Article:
Monrovia — It has been nearly five months since Dominic Renner and Winston Toe went missing on September 24, 2020, and October 4, 2020, respectively.
Gboko Stewart, [email protected]
There appears to be no end in sight in the case of the missing men. The only clue of their whereabouts lies with Cheeseman Cole, an ex-soldier of the Armed Forces of Liberia who was dishonorably discharged for acts of criminality.
A month ago, a source shared with journalRAGE a videotape of skeletal remains found on a land nearly adjoining Cole’s. The tip was passed to the spokesperson of the Liberia National Police, H. Moses Carter, to be acted upon by law enforcement.
A soon-to-be resident of the area, during an inspection of his land, discovered the skeletal remains flushed from under a culvert by rainwater but stopped by shallow sand and savannah grass.
The source can be heard in a frightened tone recording what he found whilst also showing the camera to Cole’s residence which is within an eye view.
But when contacted days following the sharing of the tip, the Police spokesperson in a cell phone interview said human “bones are not evidential.” He said the investigation into the disappearance of the missing men is still ongoing and not a one-day event.
The discovery of the skeletal remains in January comes a month after Emmanuel Renner, father of Dominic, said he received in December 2020 a tip that human remains were found around Cole’s residence.
According to him, he alerted a Police top brass identified as R3 as he had wanted to go and identify whether it was his son’s. However, he mentioned that he was told to stay put and let the investigative team move in. To the best of his knowledge, he added, that did not happen as he did not receive a follow-up call from the Police to come in and identify the remains.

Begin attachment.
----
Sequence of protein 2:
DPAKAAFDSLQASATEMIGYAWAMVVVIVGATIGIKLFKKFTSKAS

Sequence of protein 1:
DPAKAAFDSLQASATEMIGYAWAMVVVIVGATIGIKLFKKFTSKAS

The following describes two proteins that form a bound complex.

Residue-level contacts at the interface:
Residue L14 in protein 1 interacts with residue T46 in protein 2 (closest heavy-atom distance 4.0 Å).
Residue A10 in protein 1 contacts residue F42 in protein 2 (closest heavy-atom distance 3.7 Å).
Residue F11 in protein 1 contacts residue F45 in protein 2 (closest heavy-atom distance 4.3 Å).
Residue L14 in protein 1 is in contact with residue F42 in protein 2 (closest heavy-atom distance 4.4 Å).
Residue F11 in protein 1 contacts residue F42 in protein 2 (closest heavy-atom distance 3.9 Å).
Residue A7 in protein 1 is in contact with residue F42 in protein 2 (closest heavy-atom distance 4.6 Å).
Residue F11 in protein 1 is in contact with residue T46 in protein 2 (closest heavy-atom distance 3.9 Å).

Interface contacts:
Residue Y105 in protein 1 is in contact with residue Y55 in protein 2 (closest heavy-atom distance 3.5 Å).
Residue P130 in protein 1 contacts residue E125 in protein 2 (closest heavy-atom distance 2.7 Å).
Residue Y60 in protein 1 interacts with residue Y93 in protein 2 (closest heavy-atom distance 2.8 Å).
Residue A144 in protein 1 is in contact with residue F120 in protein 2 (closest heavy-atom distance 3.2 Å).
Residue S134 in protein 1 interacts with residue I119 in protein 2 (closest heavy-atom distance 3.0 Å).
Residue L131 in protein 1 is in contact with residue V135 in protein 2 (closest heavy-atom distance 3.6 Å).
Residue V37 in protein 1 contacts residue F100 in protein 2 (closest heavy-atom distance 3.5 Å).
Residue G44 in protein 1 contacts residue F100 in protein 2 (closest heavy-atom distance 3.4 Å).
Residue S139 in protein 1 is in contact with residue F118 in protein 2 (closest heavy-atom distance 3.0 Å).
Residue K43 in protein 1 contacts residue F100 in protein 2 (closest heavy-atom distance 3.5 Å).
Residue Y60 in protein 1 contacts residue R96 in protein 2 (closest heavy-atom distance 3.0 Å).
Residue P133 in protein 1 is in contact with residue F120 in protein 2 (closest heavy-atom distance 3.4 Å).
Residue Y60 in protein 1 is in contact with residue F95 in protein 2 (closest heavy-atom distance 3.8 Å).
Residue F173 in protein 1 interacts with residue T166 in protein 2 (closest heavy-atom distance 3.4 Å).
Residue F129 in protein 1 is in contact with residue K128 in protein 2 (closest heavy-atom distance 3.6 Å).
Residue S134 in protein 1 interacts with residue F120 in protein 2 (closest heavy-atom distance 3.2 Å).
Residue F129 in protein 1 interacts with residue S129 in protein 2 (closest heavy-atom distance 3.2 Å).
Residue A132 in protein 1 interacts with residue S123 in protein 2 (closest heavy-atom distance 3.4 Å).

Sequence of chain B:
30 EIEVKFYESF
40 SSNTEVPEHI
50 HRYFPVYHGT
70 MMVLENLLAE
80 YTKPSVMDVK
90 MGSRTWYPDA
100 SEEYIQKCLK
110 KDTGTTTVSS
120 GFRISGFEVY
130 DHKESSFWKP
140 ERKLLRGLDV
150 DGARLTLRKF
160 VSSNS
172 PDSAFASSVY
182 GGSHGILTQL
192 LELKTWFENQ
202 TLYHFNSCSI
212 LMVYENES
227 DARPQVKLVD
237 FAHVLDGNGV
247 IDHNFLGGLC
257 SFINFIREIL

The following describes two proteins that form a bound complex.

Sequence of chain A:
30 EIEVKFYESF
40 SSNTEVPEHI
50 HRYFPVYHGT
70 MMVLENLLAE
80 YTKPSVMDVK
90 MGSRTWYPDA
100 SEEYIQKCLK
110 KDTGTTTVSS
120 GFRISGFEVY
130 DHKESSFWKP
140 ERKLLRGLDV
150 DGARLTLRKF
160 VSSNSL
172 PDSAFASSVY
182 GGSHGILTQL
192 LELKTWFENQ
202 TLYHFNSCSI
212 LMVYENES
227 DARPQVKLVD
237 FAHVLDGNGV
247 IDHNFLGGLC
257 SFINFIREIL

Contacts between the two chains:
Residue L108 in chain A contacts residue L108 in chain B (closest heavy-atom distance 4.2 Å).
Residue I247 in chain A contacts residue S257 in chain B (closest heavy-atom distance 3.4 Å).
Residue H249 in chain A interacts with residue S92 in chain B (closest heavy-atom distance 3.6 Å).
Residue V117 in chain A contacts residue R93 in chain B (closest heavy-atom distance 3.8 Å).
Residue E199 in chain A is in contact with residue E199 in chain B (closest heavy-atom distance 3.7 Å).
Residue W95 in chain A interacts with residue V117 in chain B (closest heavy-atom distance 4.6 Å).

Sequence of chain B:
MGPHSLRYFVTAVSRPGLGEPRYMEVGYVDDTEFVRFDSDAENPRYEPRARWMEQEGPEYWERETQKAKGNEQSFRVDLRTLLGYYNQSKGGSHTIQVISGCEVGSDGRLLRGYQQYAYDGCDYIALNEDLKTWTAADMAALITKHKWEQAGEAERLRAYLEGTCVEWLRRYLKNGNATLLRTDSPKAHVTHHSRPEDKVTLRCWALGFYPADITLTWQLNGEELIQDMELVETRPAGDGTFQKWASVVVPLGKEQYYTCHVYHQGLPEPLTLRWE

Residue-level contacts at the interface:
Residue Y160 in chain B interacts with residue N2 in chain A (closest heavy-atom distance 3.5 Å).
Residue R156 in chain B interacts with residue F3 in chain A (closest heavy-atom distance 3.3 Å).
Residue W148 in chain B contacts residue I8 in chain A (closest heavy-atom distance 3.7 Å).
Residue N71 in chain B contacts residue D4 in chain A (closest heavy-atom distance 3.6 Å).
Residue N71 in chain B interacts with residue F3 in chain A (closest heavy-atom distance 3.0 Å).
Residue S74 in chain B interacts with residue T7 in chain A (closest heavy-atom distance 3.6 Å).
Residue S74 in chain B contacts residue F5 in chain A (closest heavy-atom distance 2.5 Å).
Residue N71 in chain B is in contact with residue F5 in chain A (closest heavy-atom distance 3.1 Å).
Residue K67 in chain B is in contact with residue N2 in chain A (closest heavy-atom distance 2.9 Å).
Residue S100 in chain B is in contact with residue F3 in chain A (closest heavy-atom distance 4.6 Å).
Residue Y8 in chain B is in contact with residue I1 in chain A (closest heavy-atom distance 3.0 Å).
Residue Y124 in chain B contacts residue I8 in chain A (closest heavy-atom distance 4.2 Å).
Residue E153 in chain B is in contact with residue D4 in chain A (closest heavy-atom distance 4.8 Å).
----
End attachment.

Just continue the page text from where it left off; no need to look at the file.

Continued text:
But when quizzed on this, Police spokesperson, Moses Carter, said he would follow up with the investigative team. “It is not to my knowledge. It is his right as a citizen to move freely.”
Cheeseman Cole, according to the Police charge sheet, operated a syndicate of catfishing men he suspected of being gay and luring them to his residence along the Roberts International Airport (RIA) highway where they were robbed and tortured for their sexuality.
In an interview with journalRAGE using the social media account of one of his victims, he said 27 men have fallen prey to his syndicate. “I’m a servant of God n [and] God spoke to me to get rid of all the gays in Liberia.” “Two months ago. I have gotten 27 gays and they went under deliverance.”
Cole was later arrested and charged with Aggravated Assault, Criminal Attempt to Commit Murder, Possession, and Sale of Physical Objects for Lethal Use, Felonious Restraint, and Theft of Property.
Forwarded to Monrovia Central Prison to be detained, the defendant is currently free on bail pending trial. The case has had a series of false starts at the Monrovia City Court when the complainants were allegedly asked to transport Cole’s accomplice, Emmanuel Tarpeh, from the Monrovia Central Prison to the Monrovia City Court.